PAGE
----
The Full Federal Court upheld an appeal by the ACCC declaring that Quantum Housing Group Pty Ltd engaged in an unconscionable system of conduct in its dealings with investors regarding the National Rental Affordability Scheme (NRAS), and was in breach of the Australian Consumer Law.
The ACCC alleged that Quantum made false or misleading representations and engaged in systemic unconscionable conduct by pressuring investors in the NRAS to terminate agreements with their existing property managers and engage a property manager approved by Quantum.
In addition, the ACCC said Quantum failed to tell investors that it had commercial links with the property managers it recommended.
The ACCC also alleged that Quantum’s sole director, Cheryl Howe, was knowingly concerned in this conduct.
Quantum and Ms Howe subsequently admitted liability for both false or misleading representations and unconscionable conduct.
In June 2020, the court declared that Quantum had made false or misleading representations, but was not satisfied that its conduct was within the statutory notion of unconscionable conduct because it had not been demonstrated that the investors were at a disadvantage or had some vulnerability which had been exploited by Quantum.
The judge ordered Quantum to pay $700,000 in penalties and Ms Howe to pay a penalty of $50,000 for being knowingly concerned in the false or misleading conduct, and also made an order banning her from managing a corporation for three years.
However, the ACCC appealed from the trial judge’s decision to clarify whether special disadvantage was necessary to establish unconscionable conduct under the Australian Consumer Law.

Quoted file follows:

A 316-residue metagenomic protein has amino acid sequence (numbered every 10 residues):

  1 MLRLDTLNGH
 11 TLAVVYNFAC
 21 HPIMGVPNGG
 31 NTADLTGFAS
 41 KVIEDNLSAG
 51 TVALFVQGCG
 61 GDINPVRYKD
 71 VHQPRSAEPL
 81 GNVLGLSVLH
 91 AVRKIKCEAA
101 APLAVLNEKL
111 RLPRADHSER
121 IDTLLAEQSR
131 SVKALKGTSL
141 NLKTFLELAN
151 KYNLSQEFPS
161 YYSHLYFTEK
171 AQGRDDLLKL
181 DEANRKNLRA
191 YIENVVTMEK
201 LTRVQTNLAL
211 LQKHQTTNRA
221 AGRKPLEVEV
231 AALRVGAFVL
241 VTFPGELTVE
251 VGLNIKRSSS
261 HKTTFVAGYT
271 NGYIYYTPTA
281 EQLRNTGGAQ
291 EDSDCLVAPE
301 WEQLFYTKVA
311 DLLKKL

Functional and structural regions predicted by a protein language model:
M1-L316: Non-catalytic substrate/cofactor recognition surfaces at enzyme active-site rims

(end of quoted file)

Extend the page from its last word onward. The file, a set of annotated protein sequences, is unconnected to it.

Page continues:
The ACCC did not appeal the penalty amounts, and Quantum and Ms Howe elected not to participate in the appeal. A contradictor was also appointed to assist the court by arguing against the ACCC’s appeal.
ACCC chair Rod Sims called the ruling “an extremely important decision for all Australian consumers and businesses”.
“The Full Court has made clear that for conduct to be held to be ‘unconscionable’ under the Australian Consumer Law and other similar laws, it is not necessary to establish that the business engaging in the conduct has exploited some disadvantage or vulnerability on the part of the consumers or small businesses affected, although this may often be the case,” Mr Sims said.
“The Full Court has confirmed that the correct approach to assessing statutory unconscionability is to focus on the conduct, and assess whether it is a sufficient departure from the norms of acceptable commercial behaviour as to be against conscience or to offend conscience.
“Because this decision makes it clear that it is not necessary to demonstrate exploitation of vulnerability, it extends the reach of the statutory unconscionable conduct prohibition so that it will protect more consumers and small businesses against egregious conduct by corporations.”
The Australian Small Business and Family Enterprise Ombudsman, Bruce Billson, said the decision was great for small businesses seeking protection from unconscionable conduct that can harm enterprises and livelihoods.
“The decision ensures egregious commercial conduct can be captured by the unconscionable conduct provisions under the Australian Consumer Law without having to prove that the harmed small business or consumer has a special disadvantage or vulnerability that was exploited,” Mr Billson said.
“I welcome the Full Court confirmation that conduct may be found to be unconscionable as a result of deviations from the norms of acceptable commercial behaviour, even where there has not been a special disadvantage or vulnerability that was exploited.
“This should reassure smaller businesses that remedies are available for the harm caused by the unconscionable conduct of a counterparty and that fair and reasonable commercial dealings support Australian commerce, even where a larger, more powerful corporation is involved.”